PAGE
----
Thank you for this excellent post! Nursing home ministry is something my parents did with their large family. People LOVED our music and childish faces. Later on, my older sisters took us younger sisters and began weekly, regular visits in nursing homes. Now that I have children, I find that they are a way into older people’s hearts. They can (and will) ignore us adults, but the children are irresistable.

TMichelle October 27, 2011

Thank you very much for taking the time to write this. I have one 2 1/2 year old and another on the way. It took us a long time to have children and now that we have been blessed it is not easy to navigate how to continue to serve others. I am thankful for this encouragement and the ideas as well as the “permission” to put first things first which may mean taking a break for awhile.

Everyday Mom October 27, 2011

My children and I are trying to do one small service project a week–even something as simple as making pictures for someone in the hospital. It really has helped us be outward focused. I am very involved in the youth program in our church. Though my children aren’t old enough to attend, they see me interacting with high school kids. I remember seeing my parents do this as well and it forever served as a positive example to me. I know God will use them in whatever area He’s called them–I believe He is using them already.

Breana November 2, 2011

Wow! You have no idea how much I needed to read this! For months now I have felt extremely guilty for how to “do it all”! I am a stay at home mom of 4 children and I love it, yet sometimes I feel guilty for being busy at home & not having time to do other things! Thank you for reminding my main ministry is IN the home!
I love the idea of using your home as a ministry AND involving your kids! I can’t wait to talk with them more, when we are preparing for people to come over… especially when they have children who my kids can help watch & provide relief for the parents!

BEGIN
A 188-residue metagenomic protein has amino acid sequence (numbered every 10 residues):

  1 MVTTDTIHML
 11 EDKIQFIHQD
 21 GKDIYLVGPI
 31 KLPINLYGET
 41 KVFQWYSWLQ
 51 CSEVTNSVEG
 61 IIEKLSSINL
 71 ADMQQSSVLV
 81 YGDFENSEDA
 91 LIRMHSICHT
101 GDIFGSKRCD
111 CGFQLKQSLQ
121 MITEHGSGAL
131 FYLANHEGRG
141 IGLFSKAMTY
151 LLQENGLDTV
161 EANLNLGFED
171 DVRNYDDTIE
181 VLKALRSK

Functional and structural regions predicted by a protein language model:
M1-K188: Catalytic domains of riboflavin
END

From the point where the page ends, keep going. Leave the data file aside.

I really hope you might consider writing a post of more detailed ways! 🙂
Thank you so much!

Alexandra June 4, 2012

Good post! I can definately affirm you do not need to neglect your primary responsibility, which is your family, to be a blessing. Our children are nad 11, and for the past two years my husband has been the youth sunday school teacher at our church. Most Sunday afternoons he brings home sometimes up to 20 teenagers, from church and the local boarding school where he teaches. In the beginning I was very overwhelmed about the scope of the ministry, and often felt inadequate in my role but now that we are two years down the road I’ll tell you what the kids tell us they miss. They miss the open welcoming Christian home, the fellowship of other teens in a safe and supervised environment, the good old fashioned farm fun of chasing down sheep that need shots and skating on the pond. They miss macoroni with the top crust burnt, and lumpy cheesecake because I didn’t thaw the cream cheese well enough. They never mentioned my piles of junkmail in the corners, the less than pristine kitchen or the toothpaste gunk on the bathroom counter. They often contact my husband after they graduate and tell him how they have appreciated his advice, guidance and support. And yes, some of them have even gotten saved. We went through parenting struggles, job loss, a barn fire and a miscarriage during those years. And I can tell you we weren’t always equipped for the task!
Don’t ever give up your oppertunity to serve because you can’t do it perfectly. It is in our brokenness that Christ shines! 2 Corinthians 12:9-10
King James Version (KJV)

9 And he said unto me, My grace is sufficient for thee: for my strength is made perfect in weakness. Most gladly therefore will I rather glory in my infirmities, that the power of Christ may rest upon me.

10 Therefore I take pleasure in infirmities, in reproaches, in necessities, in persecutions, in distresses for Christ’s sake: for when I am weak, then am I strong.

Our children have learned a lot about serving, and help out gladly most of the time. They have learned a lot about giving to others, and relating to strangers. But mostly they have seen God come through, time and time again. They have seen how God can use them for his glory, and that gives them purpose. Ask the Lord to show you how to use you, the answer may surprise you, and it is sure to bless you…and others!